Revealed: What academy trusts pay chief executives

Benchmarking tool is launched - in response to new research – to help MATs decided what to pay their senior management

John Roberts

Multi-academy trusts: How much do school academy trusts pay their CEOs and leaders?

The average pay for chief executives of multi-academy trusts is more than £130,000 a year, while men earn more than women across a range of school leadership roles.

These were the key findings from a new report today by the Confederation of School Trusts (CST) based on survey responses on pay from more than 1,000 senior and middle leader academy staff, including 126 chief executives.

The CST has produced the report alongside a new benchmarking tool to help academy trusts make decisions on senior pay.


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The move comes after a period of controversy over the top end of senior leader pay in the academies sector, where there are now at least seven people paid more than £250,000.

What's the average pay of academy trust CEOs?

The CST survey also reveals that the average salary of a trust chief executive was £132,285, while the median salary for CEOs was £126,974.

But for male chief executives, the median figure was £135,000, compared with £120,000 for female CEOs.

Overall, the research shows that female CEOs in the survey earned 88.9 per cent of the salary of male CEOs.

The report also reveals a pay gap between London and the South East and the rest of the country, with the median chief executive salary at £131,948 in London and the South East, compared with £121,912 elsewhere in the country.

The gender pay gap in senior roles

The gender pay gap is also apparent in other senior roles within trusts.

The report shows that the median salary for male senior directors or executive headteachers was £98,026, compared with £82,719 for women. It adds that women at this level earn 84 per cent of the salary of their male counterparts.

It also reveals that the median salary for male directors was £79,958, compared with a median salary of £70,745 for women at the same level.

However, when the CST compared responses for people described as "function heads" – those who head up a functional area of an organisation –  the gender gap almost closed.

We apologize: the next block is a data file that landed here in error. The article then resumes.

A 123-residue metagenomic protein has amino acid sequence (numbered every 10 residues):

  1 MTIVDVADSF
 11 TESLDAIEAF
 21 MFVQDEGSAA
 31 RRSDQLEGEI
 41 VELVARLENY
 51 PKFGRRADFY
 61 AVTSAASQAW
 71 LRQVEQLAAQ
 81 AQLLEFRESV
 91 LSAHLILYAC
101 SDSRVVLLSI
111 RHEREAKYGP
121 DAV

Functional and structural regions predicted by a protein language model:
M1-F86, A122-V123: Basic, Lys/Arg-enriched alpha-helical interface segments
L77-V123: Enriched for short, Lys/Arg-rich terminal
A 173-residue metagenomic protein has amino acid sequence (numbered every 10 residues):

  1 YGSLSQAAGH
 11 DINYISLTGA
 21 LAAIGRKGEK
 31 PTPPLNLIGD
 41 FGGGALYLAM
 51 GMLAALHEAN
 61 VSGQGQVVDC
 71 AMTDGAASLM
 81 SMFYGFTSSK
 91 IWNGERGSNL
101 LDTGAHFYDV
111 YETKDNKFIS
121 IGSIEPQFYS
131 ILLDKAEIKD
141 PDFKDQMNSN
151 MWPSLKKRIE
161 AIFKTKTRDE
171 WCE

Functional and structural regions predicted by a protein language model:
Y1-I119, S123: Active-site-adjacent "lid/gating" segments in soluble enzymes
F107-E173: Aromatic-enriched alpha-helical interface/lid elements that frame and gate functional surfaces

The figures show that the median salary for men in these positions was £54,091, compared with £53,589 for women at this level.

The new report also compares trust chief executive pay with that of leaders in other sectors – showing that they earn less than their equivalents in private sector services but slightly more than those in other public service leadership roles.

A comparison between multi academy trust leadership roles and those in other sectors.

The CST has launched its benchmarking service on pay with the companies XpertHR, Cendex and Browne Jacobson.

CST said the tool "includes granular data across the number of employees and pupils on roll within a trust, and areas such as religious character, region, comparisons of part-time and full-time staff and summaries of pension provision and contribution and health benefits, among other things.”

CST chief executive Leora Cruddas said: “We are delighted to know this benchmarking service is now available to support school trust boards make evidence-informed decisions on remuneration.

"Without comprehensive and representative data, it is increasingly difficult to understand and benchmark the remuneration of different levels of executive roles in the school trust sector.

“I am particularly pleased to note that average rates of school trust CEO pay compared to other relevant industry sectors demonstrates clearly that pay in the school trust sector is not disproportionate. In fact, pay in the school trust sector is comparatively lower than other industry sectors, particularly taking into account the level of accountability for school trust CEOs.”

Emma Hughes, head of HR services at Browne Jacobson LLP, said: “This benchmarking survey is a really important step for the education sector and provides boards with added confidence and accountability for the decisions they will need to make on executive salaries.

“It is a core governance duty for boards to make fair, robust and evidence-based decisions about pay and rewards.  

“Salary benchmarking data is a clear aspect of meeting that expectation, so the rationale for boards to include it in their formal executive salary decision making is clear.” 

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John Roberts

John Roberts

John Roberts is North of England reporter for Tes

Find me on Twitter @JohnGRoberts

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